Mary Clough wiped her dusty hands on her shorts.
No one had cleaned the attic for years. Decades? No; more than that. Centuries. Her ancestors had built the old colonial in 1770. She was the last of them. The one who’d promised her fiancé they’d sell the house.
She’d been working for months, and had finally managed to sort most of the furnishings in the rooms she and her parents had used every day. She’d left the attic for last.
She’d hidden here as a child, behind and between old cartons of books and fabrics, fragile Christmas tree ornaments, warped snowshoes, metal and wooden trunks. She’d curled up on the Victorian horsehair couch to read forbidden books.
This attic had been her sanctuary. Her private place, full of unknown treasures. Long-discarded clothes to try on. Musty books full of stories from the past. Faded ships’ logs left by seafaring ancestors. Quilts stitched by their wives. Samplers proudly embroidered by their daughters.
An occasional field mouse, alive or dead, would appear when she unfolded an old quilt or opened a box of long-discarded toys. She didn’t mind. Mice deserved a warm place to spend the winter as much as she did. Maine winters were long and cold.
Her memories of this place were happy.
But this was July, and it was stifling under the eaves. Mary’s wispy blond hair stuck to her head and dust streaks covered her arms and legs.
How could she discard treasures that had meant so much to generations before? Each crate was filled with stories, she knew, not just flow-blue china from the Far East or school books used to teach a captain’s children on board a schooner heading around the Horn.
But at seventeen she was the only one left. The only one who cared about these things and their stories.
And she loved Rob. They were going to start a life together, and he needed the money this house and its contents would bring to buy a lobster boat to support them, and their children to come.
Mary had a quick vision of the little girl she’d been, loving this place and these things. Her children wouldn’t know that joy.
She wiped away a tear. Rob would laugh at her. Who would cry about getting rid of all this junk?
She reached up to the beams where her great great great grandparents had hung herbs to dry for the winter, and picked up a hummingbird’s nest someone a hundred years or more ago had found. Who’d collected nests? A boy, or a girl? Dozens had been carefully saved.
She dropped the tiny nest into a garbage bag. A treasure once, now junk.
One day when she was twelve she’d unpacked cartons of old books and lined them up on the rough cross boards just above where the slanted roof met the floor. They were still there. This afternoon she had time to fill one more carton with the leather bound (and sometimes mouse- nibbled) books.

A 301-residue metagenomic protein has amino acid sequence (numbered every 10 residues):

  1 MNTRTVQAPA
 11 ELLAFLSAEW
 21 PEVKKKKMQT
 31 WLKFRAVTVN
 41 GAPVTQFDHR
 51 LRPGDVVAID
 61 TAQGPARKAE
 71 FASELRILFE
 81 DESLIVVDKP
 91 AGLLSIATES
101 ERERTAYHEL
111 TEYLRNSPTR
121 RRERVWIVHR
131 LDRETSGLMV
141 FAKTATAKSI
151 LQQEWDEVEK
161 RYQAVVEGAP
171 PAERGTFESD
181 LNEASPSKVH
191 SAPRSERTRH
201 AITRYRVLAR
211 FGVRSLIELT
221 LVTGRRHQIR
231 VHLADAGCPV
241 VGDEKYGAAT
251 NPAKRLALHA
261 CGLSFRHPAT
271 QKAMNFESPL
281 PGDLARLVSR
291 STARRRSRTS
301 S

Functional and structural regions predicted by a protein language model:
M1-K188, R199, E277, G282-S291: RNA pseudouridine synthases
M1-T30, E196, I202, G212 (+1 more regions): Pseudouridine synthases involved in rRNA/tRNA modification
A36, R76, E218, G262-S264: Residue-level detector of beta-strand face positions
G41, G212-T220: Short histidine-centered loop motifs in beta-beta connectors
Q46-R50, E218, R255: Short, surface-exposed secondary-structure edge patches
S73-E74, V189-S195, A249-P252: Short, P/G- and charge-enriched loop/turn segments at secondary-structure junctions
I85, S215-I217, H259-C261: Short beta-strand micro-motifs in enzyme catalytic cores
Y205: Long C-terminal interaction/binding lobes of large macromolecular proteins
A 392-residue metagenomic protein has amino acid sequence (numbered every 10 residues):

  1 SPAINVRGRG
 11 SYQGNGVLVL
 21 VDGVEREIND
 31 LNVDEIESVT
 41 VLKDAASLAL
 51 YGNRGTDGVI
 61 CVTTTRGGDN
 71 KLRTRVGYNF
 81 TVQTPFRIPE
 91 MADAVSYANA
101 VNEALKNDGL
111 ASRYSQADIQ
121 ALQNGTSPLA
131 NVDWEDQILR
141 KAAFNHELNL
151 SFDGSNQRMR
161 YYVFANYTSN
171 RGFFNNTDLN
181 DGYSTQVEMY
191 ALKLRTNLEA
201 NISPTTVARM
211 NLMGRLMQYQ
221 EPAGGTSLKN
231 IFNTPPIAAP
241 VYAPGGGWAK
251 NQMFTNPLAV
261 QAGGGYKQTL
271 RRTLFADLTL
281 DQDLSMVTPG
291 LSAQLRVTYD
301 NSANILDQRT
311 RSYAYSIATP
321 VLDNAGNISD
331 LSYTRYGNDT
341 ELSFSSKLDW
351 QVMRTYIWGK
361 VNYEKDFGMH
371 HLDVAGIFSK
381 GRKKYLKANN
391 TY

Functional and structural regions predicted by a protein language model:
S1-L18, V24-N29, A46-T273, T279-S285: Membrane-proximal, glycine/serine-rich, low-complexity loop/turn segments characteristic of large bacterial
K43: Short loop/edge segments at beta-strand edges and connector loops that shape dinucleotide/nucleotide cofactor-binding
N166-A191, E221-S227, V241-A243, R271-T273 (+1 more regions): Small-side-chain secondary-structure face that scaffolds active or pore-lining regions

The first two slipped from her hands, falling into the narrow space under the beam, next to the outside wall.
She knelt on the rough pine boards and reached for them. Pages had fallen out of one book; the other binding was intact. As she lifted the books out of the dusty opening she felt something else, stuck in the crevice. Leather? Maybe another book had fallen there, years ago. She managed to pull it out.
Not a book. A small leather case, sealed with sealing wax.
How long had it been there, between the floor and the wall?
Carefully, she unfolded the leather, breaking the red wax.
Inside was a folded piece of heavy paper, covered with elaborate hand-writing. She couldn’t read the French words.
Beneath the note was a piece of needlepoint. Needlepoint different from anything Mary had ever seen.
Who’d stitched it? When? And why was it sealed in a leather case in her family’s Maine attic?
As Mary held the message from the past, she vowed to find out.
This is a prequel of Lea Wait’s Thread And Gone, the third in her “Mainely Needlepoint” series set in Haven Harbor, Maine. Angie Curtis runs Mainely Needlepoint, a group of Mainers who create custom needlepoint and identify and restores old needlepoint. And because threads and needles can be deadly, Angie’s experience working for a private investigator helps her to solve crimes, both of today and yesterday. Twisted Threads and Threads Of Evidence, the first two books in this series, were both USA Today best sellers. Thread And Gone will be released December 29.
GIVEAWAY: Leave a comment below for your chance to win a print copy of THREAD AND GONE. (US entries only, please.) The giveaway will end January 6 at 12 AM EST. Good luck everyone!
About the author
Maine author Lea Wait also writes the Shadows Antique Print mystery series, the most recent of which is Shadows On A Maine Christmas, and historical novels for ages eight and up, the most recent of which, Uncertain Glory, is set during the first two weeks of the Civil War. She invites readers to check her website, www.leawait.com, for more about her and her books, and friend her on Facebook or Goodreads.